Now this is very similar to a Viennese schnitzel. Basically a piece of breaded pork. Not the best thing I had in Krakow, which is also reflected in its position in this list.
As I said earlier, ditch the old town’s trendy cafes and restaurants and hunt for some milk bars to discover real Polish food. I can absolutely swear by the ones I am listing below, do check them out when in Krakow.
Polakowski – It is located in Old town and serves up some very traditional polish fare at dirt cheap prices. I had the best Golabki here (pictured above)
Gospoda Koko – This place is a GEM. Not to be missed. Imagine this – 2 people had a very yum and freshly prepared 3 course meal in a total of €7. That’s it. Not saying anything else. Just go
Bar Mleczny Pod Temida – Another milk bar, more finger-licking food though with slightly higher prices because of its location right in the centre of the city
Poles are masters of vodka, so what is a trip to Krakow without trying out this beverage at the city’s many drinking holes? Unfortunately, I am no vodka drinker, and probably wouldn’t survive more than two drinks. BUT Krakow serves its vodka in shots, that too in a variety of flavours, which is right up my alley.
It is possible to sample different kinds of vodkas at the many vodka bars, and like everything else in the city, vodka is super cheap with shots coming in at a measly €1. Haven for drinkers, even though I mostly sipped my shots to stay in a condition to explore the city.
I found that most bars were either bare bones with minimal interiors (and maximum effect) or dressed in quirkiness. Either way, I think they add a distinctiveness to this amazing city and should definitely be explored. Am putting down some places I thoroughly enjoyed and would easily recommend for a night out.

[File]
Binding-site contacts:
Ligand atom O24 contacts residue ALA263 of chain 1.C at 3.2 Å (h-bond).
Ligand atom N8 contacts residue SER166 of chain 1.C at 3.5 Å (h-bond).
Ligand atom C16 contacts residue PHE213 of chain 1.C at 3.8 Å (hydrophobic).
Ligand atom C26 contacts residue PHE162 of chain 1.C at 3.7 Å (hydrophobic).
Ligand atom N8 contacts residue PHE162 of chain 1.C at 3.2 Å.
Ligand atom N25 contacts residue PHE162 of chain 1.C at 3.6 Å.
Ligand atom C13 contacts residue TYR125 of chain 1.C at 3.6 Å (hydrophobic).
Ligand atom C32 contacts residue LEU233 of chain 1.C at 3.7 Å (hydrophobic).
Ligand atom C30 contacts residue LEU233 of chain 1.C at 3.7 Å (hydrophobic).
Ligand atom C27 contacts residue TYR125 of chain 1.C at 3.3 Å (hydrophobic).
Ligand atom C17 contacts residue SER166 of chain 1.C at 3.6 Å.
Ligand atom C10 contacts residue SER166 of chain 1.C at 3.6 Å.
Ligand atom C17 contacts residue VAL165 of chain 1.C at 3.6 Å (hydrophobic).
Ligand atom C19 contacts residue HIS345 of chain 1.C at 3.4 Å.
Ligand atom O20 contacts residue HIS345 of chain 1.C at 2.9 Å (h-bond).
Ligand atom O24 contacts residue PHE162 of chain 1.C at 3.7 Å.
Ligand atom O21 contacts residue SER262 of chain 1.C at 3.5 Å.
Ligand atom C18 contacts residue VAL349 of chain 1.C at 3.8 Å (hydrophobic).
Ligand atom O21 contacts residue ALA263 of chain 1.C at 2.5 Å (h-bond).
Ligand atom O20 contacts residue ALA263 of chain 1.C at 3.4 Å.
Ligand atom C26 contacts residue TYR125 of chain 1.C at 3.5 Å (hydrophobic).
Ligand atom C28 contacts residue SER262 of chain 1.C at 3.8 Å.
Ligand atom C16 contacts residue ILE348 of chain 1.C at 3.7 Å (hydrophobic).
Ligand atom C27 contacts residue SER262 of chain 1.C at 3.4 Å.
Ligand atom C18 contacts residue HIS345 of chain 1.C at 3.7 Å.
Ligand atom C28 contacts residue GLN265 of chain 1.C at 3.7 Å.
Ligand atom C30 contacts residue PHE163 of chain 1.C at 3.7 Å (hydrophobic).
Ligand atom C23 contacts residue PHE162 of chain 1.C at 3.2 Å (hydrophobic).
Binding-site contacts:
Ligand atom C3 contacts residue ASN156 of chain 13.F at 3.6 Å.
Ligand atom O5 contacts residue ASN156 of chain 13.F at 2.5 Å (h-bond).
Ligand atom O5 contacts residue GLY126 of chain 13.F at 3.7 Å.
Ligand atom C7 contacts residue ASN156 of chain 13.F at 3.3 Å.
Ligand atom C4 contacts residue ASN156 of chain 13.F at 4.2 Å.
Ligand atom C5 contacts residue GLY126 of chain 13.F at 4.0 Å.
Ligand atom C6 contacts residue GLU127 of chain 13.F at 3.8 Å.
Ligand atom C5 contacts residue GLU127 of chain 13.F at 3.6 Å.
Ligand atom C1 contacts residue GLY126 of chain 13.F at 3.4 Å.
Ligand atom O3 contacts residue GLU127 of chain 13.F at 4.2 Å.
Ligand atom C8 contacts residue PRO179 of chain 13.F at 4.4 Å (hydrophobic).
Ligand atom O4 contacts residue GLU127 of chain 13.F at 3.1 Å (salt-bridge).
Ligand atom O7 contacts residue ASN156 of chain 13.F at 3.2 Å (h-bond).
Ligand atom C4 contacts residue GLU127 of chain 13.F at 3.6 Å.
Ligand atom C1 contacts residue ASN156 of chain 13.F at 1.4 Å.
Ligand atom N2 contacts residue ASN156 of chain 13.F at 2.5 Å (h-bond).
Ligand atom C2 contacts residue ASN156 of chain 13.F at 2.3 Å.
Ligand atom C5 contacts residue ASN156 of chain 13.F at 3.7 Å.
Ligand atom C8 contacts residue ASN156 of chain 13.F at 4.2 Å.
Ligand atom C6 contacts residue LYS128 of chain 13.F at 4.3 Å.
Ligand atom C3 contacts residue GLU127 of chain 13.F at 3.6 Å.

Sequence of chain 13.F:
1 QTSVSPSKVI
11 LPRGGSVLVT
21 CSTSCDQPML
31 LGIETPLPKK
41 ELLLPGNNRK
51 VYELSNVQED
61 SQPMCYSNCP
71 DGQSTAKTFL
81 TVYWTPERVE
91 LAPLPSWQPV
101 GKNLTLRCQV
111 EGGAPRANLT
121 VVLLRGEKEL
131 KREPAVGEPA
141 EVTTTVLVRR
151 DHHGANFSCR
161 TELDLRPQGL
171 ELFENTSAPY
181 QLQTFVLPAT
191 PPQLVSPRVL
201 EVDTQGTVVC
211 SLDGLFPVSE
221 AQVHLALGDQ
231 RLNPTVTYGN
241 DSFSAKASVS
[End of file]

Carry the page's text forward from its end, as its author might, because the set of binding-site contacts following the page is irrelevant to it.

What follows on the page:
Bania Luka – One of those stark bars with only bar tables and a counter to its name but that is the charm of this place. And the prices are to die for – a euro or 4 zloty for a shot and a couple of euros or 8 zloty for a plate of pierogi! I mean seriously, you can travel like a King in this city.
Bania Luka is by no means the only such bar, in fact you’ll find a similar ones scattered all over the city, but if you wanted to pick one by all means pick this one.
Wodka – A MUST VISIT. I had the most fun here. The variety in their vodka repository is to die for – from fig, grapefruit to hazelnut, chilli – they have every possible flavour perhaps. Even though the place is not cheap by Krakow’s standards, it is still cheap by usual standards and should not be missed
Pijalnia – Similar to Bania Luka but a little different in its treatment of interiors which is fun for a while. Its walls are covered edge to edge in newspaper style wallpaper displaying news and photographs from communist times. Go for cheap drinks and food and to stare at yourself and others in the large mirrors that cover some of the walls.
Propoganda bar – one of those dark and quirky bars with walls plastered with communist era scrap and posters. The nice thing is that it is away from Plac Nowy so more peaceful if that’s what one is looking for
- If you plan to go to Milk bars, make sure you are familiar with names of different Polish dishes as the menus will not be in English. Hopefully this article will be helpful
- Try to filter out the local establishments through the multitude of tourist serving modern restaurants, cocktail bars and cafes if you are looking for some pure Polish experience. You can save plenty of euros for guaranteed more fun.
I know this is true for any city, but Krakow is honestly a very unique city so all the more reason for this tip
- Krakow goes to Plac Nowy for its weekend fun so try to choose the bars with a presence there to really feel the city’s vibe. For instance Piljania is in old town as well as Plac Nowy so maybe choose the latter
Happy tummy feeding